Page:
Plummeting meat prices could be coming to an end, an industry expert has predicted. Following the recent announcement that Consumer Price Inflation rose 0.1% in May, up from -0.1% in April, Kantar Worldpanel believes that meat prices could start to rise by the end of the year.
Head of retail and consumer insight at Kantar Worldpanel, Fraser McKevitt, said that by the end of the year, we were likely to see price rises. “There has been a pickup in prices over the past four months and if the current trends continue, expect to see prices rise by the end of the year.”
This will come as a relief to the meat industry as the ongoing price war between the multiples and dropping values impacting the sector.
The most recent Kantar’s Meat, Fish & Poultry Market Update, revealed that sales of fresh meat and poultry dropped in both value and volume over the 12 weeks to 26 April 2015. Value sales fell by 4.3% with volume dropping 1.1% over the period.
McKevitt said meat prices had hit their lowest point for some time. “We’ve seen the worst price falls from a supplier perspective, and the best from a consumer perspective in the commodity sector. The deflation in meat prices was more extreme than the overall food sector.”
He did warn that meat prices were unlikely to reach their pre-2014 rates. “We won’t see prices accelerate at any great rate and I don’t think price rises will hit the 4% grocery inflation rate increases we saw a couple of years ago especially as consumers have got used to low prices and with discounters becoming more prominent.”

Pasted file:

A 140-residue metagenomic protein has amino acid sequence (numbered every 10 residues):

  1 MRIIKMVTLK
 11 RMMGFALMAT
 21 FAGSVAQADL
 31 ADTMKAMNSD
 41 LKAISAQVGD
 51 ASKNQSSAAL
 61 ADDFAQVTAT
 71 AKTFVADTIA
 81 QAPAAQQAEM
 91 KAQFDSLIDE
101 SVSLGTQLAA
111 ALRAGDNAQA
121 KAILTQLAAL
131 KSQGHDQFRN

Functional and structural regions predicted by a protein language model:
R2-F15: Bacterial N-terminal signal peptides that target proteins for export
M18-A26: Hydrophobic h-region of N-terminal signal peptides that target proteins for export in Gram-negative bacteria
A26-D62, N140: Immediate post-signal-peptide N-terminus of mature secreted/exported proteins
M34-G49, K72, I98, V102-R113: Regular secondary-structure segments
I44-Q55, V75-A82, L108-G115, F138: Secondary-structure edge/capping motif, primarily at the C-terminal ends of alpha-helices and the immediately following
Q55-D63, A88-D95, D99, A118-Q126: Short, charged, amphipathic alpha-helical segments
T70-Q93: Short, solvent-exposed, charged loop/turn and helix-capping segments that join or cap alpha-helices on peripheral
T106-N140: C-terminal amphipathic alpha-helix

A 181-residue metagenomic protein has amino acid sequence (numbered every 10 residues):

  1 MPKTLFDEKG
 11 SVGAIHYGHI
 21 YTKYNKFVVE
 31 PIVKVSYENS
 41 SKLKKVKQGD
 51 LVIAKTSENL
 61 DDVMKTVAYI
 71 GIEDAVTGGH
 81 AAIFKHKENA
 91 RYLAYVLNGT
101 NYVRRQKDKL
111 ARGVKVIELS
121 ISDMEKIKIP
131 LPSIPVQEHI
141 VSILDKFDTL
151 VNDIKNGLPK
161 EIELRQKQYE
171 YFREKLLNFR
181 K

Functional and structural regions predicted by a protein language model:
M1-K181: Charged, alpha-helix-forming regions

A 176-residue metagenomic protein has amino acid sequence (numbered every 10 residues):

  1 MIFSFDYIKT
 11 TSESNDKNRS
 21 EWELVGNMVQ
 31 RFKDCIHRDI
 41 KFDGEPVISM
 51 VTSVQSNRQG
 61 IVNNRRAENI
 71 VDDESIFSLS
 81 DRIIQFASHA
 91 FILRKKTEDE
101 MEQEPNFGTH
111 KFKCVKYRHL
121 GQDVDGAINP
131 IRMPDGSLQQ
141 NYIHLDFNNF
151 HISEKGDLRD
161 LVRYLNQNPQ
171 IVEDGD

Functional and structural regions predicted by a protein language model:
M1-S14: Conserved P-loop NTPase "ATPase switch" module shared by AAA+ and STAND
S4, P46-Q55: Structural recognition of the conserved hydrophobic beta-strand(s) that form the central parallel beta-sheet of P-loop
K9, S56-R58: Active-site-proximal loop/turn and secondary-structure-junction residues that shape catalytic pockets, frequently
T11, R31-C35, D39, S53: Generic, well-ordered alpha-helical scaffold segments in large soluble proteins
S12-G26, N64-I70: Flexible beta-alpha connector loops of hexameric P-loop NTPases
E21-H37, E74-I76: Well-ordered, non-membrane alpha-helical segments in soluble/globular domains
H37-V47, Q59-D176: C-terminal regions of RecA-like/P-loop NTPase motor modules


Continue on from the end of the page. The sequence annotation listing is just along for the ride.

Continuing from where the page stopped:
One farmer who wished to remain anonymous told Meat Trades Journal that the recent trend of falling prices had made it difficult for his business. “It’s a race to the bottom with the supermarkets with them all trying to undercut each other on meat prices which has been destroying the market. They’ve lost touch with the consumers and suppliers needs and it’s going to be very difficult to come back.”
James Knox, managing director of Yorkshire Dales Meat Company, which used to supply to several top multiples, said suppliers had been forced to protect their margins in the face of falling prices. “Supermarkets will do what supermarkets do, but smaller businesses like us that produce premium, top-end products can only pitch to a certain price point. We simply cannot be as flexible as some of the big boys.”